creative non-fiction Non-fiction remembrance

A Personal History of Remembering and Forgetting

Everything changes, even your memory. Maria Ilona Moore's piece deciphers how we start to forget.

by Maria Ilona Moore

  • You are a child and, right now, you remember everything. You remember your best friends’ favourite colours and the names of all their pets. You remember a particularly yummy meal you had last year on a school trip. You remember the intricacies of imaginary stories constructed over lunchtime. One night at a sleepover, you and your friend recite the entire dialogue from your favourite film, just because you can. You are frustrated when anyone forgets anything – the day of the week, the name of your friend, your preferred seat at the kitchen table. You don’t yet understand forgetting as a consequence of time passing, you see it as not caring. Remembering something lights a little fire in you, and forgetting feels like a failure. But gradually the way you think about remembering begins to change. For the first time, remembering the sting of a grazed knee while crossing a crowded playground or the heat in your face after getting a question wrong makes you think twice. Things slow down and you don’t charge at life with the same confidence. You start to think forgetting might have its benefits.

 

  • You are a moody teenager studying for your exams. You try to make space for lines from William Blake poems and Shakespeare plays amidst the chaos in your brain. You try to slot recurring themes and significant dates in between unrequited crushes and feeling misunderstood. Sticky notes cover your bedroom door, the bathroom mirror, the inside of your wardrobe; you live surrounded by facts. You use mnemonics, you use repetition, you try to really learn what you read. The name of your best friend’s dog slips from grasp, her favourite colour doesn’t seem so important now. The only thing that matters is getting through this set of exams, and getting through this whirlwind of hormones and angst. You sit in the school hall, individual tables lined one behind the other, and your mind empties. You’re angry at yourself. You’re angry at your brain for not letting you remember what you needed, when it seems to come so easy to others. Your moodiness envelopes you, stakes a claim within you. You wonder at the distance between you and your parents; how easily they seem to have forgotten what it’s like to be here.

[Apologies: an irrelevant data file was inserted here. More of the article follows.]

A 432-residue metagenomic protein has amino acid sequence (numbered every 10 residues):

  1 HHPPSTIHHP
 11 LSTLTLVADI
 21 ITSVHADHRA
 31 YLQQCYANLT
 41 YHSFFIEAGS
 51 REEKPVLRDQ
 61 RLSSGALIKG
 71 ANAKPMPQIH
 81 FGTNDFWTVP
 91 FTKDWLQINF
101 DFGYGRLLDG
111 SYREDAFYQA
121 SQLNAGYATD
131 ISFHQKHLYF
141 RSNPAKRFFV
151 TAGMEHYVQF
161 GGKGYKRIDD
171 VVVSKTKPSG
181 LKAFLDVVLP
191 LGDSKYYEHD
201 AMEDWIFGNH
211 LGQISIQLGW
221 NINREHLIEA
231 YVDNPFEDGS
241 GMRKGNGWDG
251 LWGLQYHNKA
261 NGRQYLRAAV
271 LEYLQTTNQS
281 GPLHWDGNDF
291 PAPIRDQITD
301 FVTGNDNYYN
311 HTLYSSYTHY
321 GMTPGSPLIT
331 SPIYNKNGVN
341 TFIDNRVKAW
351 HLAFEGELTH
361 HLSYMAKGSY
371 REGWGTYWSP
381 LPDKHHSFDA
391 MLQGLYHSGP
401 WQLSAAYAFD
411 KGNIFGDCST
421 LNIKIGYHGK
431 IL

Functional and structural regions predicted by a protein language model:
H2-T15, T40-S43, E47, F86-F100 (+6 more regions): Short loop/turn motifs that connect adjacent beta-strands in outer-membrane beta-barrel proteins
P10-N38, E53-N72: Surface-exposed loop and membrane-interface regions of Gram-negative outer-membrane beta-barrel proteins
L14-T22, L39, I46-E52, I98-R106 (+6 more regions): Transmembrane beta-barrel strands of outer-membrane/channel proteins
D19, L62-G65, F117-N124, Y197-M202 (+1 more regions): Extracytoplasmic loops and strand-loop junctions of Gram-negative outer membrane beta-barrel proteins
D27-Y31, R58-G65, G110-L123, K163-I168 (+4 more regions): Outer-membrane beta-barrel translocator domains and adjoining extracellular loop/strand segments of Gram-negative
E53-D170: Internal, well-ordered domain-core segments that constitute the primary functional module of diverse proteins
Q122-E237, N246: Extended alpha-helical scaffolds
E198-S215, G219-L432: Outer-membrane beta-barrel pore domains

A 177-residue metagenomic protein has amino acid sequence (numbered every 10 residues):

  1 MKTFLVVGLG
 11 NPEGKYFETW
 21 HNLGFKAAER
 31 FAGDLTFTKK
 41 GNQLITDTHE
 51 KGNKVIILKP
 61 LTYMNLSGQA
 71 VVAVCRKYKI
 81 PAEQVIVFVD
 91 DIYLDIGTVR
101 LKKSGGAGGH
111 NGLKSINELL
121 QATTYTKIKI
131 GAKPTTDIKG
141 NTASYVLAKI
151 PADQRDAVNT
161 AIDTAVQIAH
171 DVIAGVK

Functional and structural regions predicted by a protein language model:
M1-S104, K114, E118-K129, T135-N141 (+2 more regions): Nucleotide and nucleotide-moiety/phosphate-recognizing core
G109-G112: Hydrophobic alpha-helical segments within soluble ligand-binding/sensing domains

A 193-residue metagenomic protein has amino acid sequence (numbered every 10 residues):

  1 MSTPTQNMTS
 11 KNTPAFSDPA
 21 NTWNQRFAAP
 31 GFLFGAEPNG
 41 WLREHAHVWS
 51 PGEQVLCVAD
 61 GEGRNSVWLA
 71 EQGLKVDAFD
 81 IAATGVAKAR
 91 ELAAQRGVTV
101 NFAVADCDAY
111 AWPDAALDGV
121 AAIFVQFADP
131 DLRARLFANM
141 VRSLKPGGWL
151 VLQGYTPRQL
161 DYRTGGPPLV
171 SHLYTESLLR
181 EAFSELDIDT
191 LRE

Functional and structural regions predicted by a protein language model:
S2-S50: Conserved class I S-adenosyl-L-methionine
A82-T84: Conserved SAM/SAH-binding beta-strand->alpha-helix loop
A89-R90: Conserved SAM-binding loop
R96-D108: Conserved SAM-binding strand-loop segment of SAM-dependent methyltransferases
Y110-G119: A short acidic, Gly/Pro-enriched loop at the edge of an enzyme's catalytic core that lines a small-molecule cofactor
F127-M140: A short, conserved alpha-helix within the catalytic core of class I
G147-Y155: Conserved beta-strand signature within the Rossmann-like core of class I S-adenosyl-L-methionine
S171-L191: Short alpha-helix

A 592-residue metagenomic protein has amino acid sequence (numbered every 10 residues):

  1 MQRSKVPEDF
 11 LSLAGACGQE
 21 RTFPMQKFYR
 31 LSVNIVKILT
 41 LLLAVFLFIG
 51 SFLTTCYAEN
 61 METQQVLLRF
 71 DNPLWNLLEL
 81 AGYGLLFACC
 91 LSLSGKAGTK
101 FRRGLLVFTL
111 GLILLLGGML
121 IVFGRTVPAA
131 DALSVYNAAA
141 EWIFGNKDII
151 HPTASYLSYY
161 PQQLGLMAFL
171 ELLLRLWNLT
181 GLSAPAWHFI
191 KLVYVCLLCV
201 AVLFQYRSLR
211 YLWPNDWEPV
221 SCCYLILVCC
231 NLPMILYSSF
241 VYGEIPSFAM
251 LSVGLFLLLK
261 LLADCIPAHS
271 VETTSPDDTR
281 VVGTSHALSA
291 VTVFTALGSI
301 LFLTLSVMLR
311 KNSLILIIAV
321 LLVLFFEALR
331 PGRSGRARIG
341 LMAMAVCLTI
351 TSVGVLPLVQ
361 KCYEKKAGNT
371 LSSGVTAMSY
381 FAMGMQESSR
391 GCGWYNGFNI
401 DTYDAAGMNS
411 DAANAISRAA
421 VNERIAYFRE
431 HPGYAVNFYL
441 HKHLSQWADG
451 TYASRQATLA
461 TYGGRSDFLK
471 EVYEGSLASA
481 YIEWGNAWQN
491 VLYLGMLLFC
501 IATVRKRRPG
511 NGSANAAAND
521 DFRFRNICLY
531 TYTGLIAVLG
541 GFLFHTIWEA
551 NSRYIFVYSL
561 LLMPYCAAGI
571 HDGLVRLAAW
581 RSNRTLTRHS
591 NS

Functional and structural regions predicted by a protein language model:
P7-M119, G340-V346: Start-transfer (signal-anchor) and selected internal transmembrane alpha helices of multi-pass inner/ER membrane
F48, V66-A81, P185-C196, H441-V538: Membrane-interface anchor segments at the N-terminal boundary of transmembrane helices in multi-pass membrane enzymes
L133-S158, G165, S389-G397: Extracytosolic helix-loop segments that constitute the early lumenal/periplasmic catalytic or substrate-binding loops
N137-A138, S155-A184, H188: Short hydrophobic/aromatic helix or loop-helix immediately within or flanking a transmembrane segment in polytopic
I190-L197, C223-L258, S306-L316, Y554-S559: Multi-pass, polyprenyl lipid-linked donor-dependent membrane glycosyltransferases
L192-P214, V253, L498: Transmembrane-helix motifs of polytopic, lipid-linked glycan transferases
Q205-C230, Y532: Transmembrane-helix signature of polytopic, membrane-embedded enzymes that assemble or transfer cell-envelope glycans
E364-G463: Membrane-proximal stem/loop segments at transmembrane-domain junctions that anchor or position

• The exams are long done and the information you spent so long revising trickles away as if it was never there. A few stray facts remain – the useless ones, inevitably. You nag at these chosen details, what made them stick? You will come back to this thought again and again. What makes a memory worth remembering? For a while you remember your timetable, remember the names and faces of all your teachers, remember who you sat next to and in which class. But then new timetables and teachers and a life outside the classroom replace them. Things don’t seem as clear as they once did, but you are still frustrated by people who forget. You continue to mistake forgetfulness for not caring. You eat blueberries and do crosswords because you read somewhere that it helps.

 

“What makes a memory worth remembering?”

  • You are in your mid-twenties, or is it late twenties, and you forget things daily. It can only get worse, you think to yourself. By now, you’ve faded from the mind of someone you love. The fear of forgetting and being forgotten feels much more real. A friend tells you a story from school that is, apparently, significant to your friendship, but your mind is blank. No vague impression of familiarity, but truly blank. You mistake your forgetfulness for not being a good friend. It happens with smaller things too. You stop straightening your hair so that you will stop forgetting whether you turned the straighteners off. Words are always on the tip of your tongue, but sometimes they’re not the right one. You forget names of people you work with every day, look them up in the office directory and begin the process again. Tiredness and stress and city life fray your memories; it becomes harder to connect the dots that used to come so readily. You worry that you’re too young for this. You worry about what comes next. You worry about your parents. Worrying makes it worse.

 

  • You are older now. Wiser in some ways, but not in the ways you expected. Age is faster than you want it to be, it creeps up on you in peculiar ways. Memories wear thin, then disappear completely. A new one forms, an old one is lost to make room. More are lost than are created. You try to hold on to the special memories. You recall and repeat to keep them vivid, keep them real. You tend to moments in time like they’re plants. You embellish with photographs and other people’s memories when gaps appear. Your children are moody teenagers. You wonder at the distance between you and try to remember what it feels like to be there. You forget the names of their friends. You no longer confuse forgetfulness and carelessness. Forgetting is a consequence of time passing. Sometimes it scares you, sometimes you welcome it. You still eat blueberries and you do a crossword every day.

 


Maria Ilona Moore | mooreofthis.co.uk | @mooreofthis

Maria is a reluctant Londoner who misses living by the sea. She’s interested in pop culture, feminism and getting personal. She has a lot of feelings and likes to write about them whenever she can.

 

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